Sleeping during pregnancy, especially in later trimesters, can be challenging. Many factors contribute to difficulties falling and staying asleep. Later in your pregnancy, snoring and sleep apnea may inhibit your ability to get the type of rest you need to feel energized and rested each morning.
Sleep apnea is common during pregnancy, affecting up to 26% of women.
There are two types of sleep apnea: central and obstructive sleep apnea (OSA).
Many symptoms of OSA are similar to pregnancy side effects making diagnosis difficult.
OSA is statistically more common later in pregnancy.
Obesity, high blood pressure, and gestational diabetes increase the risk of OSA during pregnancy.
Studies suggest up to 26% of women experience sleep apnea during pregnancy.
What is sleep apnea?
Sleep apnea is a medical condition that involves difficulty breathing during sleep. When someone has sleep apnea, their breathing stops and then restarts several times throughout their sleep. Depending on the severity of one's sleep apnea, these cycles can inhibit the body's ability to get enough oxygen leading to fatigue during the day and other symptoms of poor sleep.
There are two types of sleep apnea. Central sleep apnea occurs when the brain does not correctly trigger the respiratory system and related nerves to breathe. Obstructive sleep apnea involves an obstruction of the upper airway during sleep leading to partial or complete airflow obstruction. Obstructive sleep apnea (OSA) is the most commonly diagnosed type.
Symptoms of OSA during pregnancy
OSA during pregnancy is linked to hormonal changes. Both estrogen and progesterone affect your respiratory system and the muscles in your airway. Weight gain associated with pregnancy and a growing uterus putting pressure on your lungs also affects your ability to breathe at night, especially when lying on your back. The signs of OSA during pregnancy are generally similar to OSA of someone who is not pregnant.
- Excessive fatigue.
- Loud snoring.
- Waking up gasping for air.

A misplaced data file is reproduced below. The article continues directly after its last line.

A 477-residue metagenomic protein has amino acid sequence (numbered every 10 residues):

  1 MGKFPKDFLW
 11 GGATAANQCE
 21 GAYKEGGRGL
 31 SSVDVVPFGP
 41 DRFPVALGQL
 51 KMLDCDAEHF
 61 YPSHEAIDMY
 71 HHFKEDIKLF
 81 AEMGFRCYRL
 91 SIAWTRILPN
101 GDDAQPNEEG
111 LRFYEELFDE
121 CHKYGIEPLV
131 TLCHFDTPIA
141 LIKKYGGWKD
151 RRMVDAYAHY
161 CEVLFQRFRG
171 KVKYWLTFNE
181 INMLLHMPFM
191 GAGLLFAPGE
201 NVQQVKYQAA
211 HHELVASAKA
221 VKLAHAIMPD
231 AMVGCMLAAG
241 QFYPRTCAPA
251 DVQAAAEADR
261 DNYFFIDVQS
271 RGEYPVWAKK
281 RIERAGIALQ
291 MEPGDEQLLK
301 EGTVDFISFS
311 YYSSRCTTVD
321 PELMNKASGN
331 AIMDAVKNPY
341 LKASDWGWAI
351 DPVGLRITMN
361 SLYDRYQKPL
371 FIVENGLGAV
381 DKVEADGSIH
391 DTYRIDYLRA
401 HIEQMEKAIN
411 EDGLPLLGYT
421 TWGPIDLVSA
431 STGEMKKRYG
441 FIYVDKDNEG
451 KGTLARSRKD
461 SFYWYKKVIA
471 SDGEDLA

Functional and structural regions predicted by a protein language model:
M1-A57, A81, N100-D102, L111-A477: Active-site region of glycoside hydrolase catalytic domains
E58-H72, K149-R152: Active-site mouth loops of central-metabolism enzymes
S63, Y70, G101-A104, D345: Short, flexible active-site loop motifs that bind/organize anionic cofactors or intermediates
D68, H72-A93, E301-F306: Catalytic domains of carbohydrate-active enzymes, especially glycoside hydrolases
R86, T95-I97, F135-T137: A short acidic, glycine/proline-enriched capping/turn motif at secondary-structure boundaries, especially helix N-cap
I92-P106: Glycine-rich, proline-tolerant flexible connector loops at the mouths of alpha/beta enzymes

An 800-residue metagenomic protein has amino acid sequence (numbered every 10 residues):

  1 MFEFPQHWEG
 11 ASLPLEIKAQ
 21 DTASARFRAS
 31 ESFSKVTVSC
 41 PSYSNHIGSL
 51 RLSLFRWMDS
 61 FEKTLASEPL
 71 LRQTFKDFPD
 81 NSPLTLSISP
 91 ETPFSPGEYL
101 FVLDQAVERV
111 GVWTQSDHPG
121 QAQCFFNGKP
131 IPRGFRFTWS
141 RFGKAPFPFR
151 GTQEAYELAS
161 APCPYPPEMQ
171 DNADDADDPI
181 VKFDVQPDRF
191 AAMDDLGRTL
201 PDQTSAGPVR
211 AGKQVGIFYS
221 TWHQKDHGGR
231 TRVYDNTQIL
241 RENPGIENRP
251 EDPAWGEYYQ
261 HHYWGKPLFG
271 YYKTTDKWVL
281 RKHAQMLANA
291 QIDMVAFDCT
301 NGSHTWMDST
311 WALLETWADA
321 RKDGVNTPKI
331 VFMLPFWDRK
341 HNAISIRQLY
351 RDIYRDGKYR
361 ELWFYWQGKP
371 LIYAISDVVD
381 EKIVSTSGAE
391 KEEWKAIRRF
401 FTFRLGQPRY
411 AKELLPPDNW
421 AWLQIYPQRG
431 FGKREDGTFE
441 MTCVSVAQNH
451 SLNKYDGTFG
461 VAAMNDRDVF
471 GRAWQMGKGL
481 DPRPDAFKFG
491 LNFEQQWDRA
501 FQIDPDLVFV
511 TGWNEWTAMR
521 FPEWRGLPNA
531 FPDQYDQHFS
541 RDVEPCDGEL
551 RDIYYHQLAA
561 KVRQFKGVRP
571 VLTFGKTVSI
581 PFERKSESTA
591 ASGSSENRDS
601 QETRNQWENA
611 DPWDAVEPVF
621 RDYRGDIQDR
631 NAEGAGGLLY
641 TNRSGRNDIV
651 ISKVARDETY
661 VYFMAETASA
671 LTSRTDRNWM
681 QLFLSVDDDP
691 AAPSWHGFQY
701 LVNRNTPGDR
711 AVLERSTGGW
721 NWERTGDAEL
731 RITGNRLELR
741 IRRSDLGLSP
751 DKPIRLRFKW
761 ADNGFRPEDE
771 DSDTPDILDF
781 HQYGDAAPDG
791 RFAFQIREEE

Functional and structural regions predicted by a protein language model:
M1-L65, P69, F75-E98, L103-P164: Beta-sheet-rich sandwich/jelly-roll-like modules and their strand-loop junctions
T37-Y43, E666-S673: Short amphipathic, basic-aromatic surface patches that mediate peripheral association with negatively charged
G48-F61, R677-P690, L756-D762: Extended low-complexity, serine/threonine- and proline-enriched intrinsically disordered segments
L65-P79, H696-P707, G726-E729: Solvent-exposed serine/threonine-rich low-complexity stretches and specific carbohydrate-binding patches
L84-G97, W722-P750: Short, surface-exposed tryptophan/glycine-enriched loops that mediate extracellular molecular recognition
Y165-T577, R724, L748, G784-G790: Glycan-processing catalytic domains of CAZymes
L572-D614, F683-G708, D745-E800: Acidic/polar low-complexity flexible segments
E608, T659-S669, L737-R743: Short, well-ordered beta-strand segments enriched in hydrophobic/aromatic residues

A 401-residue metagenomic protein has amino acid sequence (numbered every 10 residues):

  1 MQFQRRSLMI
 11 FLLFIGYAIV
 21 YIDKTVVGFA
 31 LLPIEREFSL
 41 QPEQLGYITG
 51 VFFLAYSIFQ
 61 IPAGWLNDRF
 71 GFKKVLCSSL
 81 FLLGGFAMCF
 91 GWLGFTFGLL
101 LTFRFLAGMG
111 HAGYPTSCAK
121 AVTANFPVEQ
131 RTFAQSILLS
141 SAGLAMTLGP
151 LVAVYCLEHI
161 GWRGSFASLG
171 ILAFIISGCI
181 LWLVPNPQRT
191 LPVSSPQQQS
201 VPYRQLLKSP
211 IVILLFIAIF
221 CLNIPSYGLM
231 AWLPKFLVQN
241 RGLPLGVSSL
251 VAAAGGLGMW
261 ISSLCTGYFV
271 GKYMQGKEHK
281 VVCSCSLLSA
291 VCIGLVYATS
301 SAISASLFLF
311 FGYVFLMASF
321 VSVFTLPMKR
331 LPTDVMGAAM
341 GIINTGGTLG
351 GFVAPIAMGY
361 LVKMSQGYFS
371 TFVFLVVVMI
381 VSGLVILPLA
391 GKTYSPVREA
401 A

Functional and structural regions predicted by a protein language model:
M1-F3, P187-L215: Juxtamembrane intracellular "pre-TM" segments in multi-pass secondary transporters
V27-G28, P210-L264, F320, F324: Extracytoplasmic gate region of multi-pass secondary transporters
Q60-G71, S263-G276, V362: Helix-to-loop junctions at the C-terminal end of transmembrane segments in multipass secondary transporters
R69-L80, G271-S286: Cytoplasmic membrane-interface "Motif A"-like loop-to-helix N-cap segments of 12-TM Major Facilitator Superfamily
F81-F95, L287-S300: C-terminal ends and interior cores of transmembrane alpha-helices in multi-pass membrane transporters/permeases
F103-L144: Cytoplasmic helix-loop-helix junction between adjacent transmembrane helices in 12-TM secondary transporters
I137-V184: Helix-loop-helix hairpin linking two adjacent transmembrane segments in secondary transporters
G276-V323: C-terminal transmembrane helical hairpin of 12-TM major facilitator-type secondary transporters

- Morning headaches.
- Problems with concentration.
- Dry mouth upon waking.
The risk of sleep apnea during pregnancy and menopause increases due to hormonal changes. Although many women experience OSA during pregnancy, it is not considered a pregnancy side effect. If you suspect you have OSA, it is essential to reach out to your medical provider to discuss your symptoms. OSA in pregnancy often goes undiagnosed and untreated as many common symptoms of OSA, such as morning nausea, headaches, heartburn, and frequently waking during the night, are also “normal” pregnancy side effects.
Because the symptoms of OSA and the side effects of pregnancy overlap, it can be difficult to get an accurate diagnosis in some cases. For some women, the symptoms of OSA become more noticeable as their pregnancy progresses. Data from one study indicated approximately 10.5% of women during their first trimester had OSA compared to 26.7% in their third trimester. Although the symptoms of OSA are similar across all the trimesters, women in the third trimester are at a greater risk of developing OSA and experiencing symptoms of greater severity.
OSA during pregnancy - learn the causes
Pregnancy leads to many changes in a woman's body, some of which may increase your risk of developing OSA during pregnancy.
During pregnancy, hormone levels, specifically estrogen and progesterone, increase. Higher levels of estrogen can lead to swollen mucous membranes in the nose. When these membranes swell, it causes feelings of congestion which lead to snoring and sleep apnea. Progesterone, another hormone that increases during pregnancy, relaxes the muscles in your airway. As these muscles relax, it can also cause sleep apnea.